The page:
Thursday, May 29, 2008

Tennessee Regulates Car Booting...Finally? photo

I am not sure how critical I am allowed to be of Tennessee because...

I do not have facts and figures on how many states regulate "booting" at all. My sense is, however, Tennessee is pretty late in the game. Better late than never, though, unless it's money in a parking meter.

In that case, you're just out of luck.

Anyway, here is a link to the article, which is also reproduced below.

Car "boot" rules win approval by state

Legislation will let cities regulate fees charged by private parking lots

NASHVILLE - Reports of motorists in Gatlinburg being charged up to $200 to free a "booted" car have led to passage of legislation that will let cities regulate the fees charged by private parking lot operators using the devices.

The bill passed the House 94-0 Monday night and now goes to Gov. Phil Bredesen for his expected signature. It had been unanimously approved by the Senate earlier.

The wheel immobilizers, or "boots," are affixed to vehicles to block them from being moved when the vehicle has been left in a parking lot too long, in an improper area or without a required payment. The vehicle remains immobilized until the motorist pays a fee.

Some private parking lot operators have developed a reputation of "being aggressive, egregious and really going after people hard" with the devices, said Rep. Joe McCord, R-Maryville, House sponsor of the measure.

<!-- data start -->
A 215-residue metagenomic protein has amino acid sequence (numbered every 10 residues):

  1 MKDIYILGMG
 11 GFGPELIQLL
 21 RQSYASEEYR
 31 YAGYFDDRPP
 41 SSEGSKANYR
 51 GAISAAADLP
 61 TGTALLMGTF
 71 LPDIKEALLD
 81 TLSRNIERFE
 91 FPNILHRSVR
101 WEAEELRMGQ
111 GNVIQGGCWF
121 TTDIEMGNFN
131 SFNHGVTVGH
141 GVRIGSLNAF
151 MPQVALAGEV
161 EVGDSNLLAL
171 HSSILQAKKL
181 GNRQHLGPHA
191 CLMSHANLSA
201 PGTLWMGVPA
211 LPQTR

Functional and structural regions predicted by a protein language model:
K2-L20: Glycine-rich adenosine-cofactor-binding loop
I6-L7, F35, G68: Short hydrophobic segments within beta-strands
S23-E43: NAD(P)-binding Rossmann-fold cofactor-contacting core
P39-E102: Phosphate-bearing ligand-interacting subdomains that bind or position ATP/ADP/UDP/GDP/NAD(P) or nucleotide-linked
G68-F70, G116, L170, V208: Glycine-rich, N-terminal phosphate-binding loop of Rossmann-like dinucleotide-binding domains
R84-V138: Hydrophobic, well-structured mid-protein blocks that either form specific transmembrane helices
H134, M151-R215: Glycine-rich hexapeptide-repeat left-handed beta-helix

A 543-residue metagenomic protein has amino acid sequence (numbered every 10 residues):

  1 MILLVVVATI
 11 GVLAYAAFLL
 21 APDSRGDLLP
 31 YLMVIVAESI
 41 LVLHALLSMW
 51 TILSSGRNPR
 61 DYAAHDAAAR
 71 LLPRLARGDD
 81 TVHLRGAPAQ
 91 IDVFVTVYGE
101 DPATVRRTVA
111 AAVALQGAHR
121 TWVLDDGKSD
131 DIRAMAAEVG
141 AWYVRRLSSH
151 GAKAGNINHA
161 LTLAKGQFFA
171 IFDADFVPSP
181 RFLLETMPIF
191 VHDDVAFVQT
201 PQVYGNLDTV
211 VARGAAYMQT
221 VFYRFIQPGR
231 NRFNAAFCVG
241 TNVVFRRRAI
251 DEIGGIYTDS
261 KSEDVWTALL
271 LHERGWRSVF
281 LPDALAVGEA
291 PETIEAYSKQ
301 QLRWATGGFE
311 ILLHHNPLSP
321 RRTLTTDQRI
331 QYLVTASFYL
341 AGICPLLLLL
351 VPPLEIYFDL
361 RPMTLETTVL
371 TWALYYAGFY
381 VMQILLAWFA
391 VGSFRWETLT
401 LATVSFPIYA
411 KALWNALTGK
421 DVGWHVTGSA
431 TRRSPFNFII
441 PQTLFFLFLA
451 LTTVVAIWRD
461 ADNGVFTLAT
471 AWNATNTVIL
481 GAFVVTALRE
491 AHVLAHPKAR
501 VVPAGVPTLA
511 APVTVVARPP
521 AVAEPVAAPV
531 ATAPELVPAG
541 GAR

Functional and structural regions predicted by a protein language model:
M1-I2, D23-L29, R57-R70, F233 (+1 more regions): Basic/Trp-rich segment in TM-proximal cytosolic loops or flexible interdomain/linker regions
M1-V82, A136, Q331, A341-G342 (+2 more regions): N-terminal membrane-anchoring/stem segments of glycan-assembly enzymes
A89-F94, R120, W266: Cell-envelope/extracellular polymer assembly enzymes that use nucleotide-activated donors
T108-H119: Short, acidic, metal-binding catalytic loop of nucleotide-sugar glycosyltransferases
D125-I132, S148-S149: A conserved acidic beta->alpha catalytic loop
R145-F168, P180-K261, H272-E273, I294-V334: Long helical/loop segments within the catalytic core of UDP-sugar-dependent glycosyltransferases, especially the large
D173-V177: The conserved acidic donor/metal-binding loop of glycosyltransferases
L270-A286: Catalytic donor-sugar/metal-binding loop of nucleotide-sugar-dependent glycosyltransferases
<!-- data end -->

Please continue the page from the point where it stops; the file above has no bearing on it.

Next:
There has been an "enormous amount of complaints" from motorists forced to pay huge fees to have boots taken off cars, he said, and the Gatlinburg City Council unanimously passed a resolution asking for passage of the bill.

Some cities use boots on cars that have been illegally parked or found to have a high number of parking violations. Cities typically charge $25 to $40 to remove a boot, but private businesses with parking lots have reportedly been charging $150 or even $200, backers of the measure said.

McCord said he had heard "not a single complaint" against enactment of the bill, while "a lot of people are very much in favor of it."

The only House floor debate on the measure came when Rep. Stacey Campfield, R-Knoxville, questioned whether the measure would block the use of boots, which can be cheaper to a motorist than having a car towed.

McCord replied that this would not be the case, noting that governments already can regulate the towing industry. The bill merely puts boots in the same posture, he said.

As initially introduced, the bill would have applied only to Gatlinburg. But it was amended to apply statewide, giving all municipalities the right to establish maximum fees - if they wish - that may be charged by parking lot operators for unlocking the devices.
The bill was sponsored in the Senate by Sen. Raymond Finney, R-Maryville.

Towing Utopia says: Senator Raymond Finney hasn't gotten enough credit for this. I'm going to send Finney an email to see if I can solicit more information.

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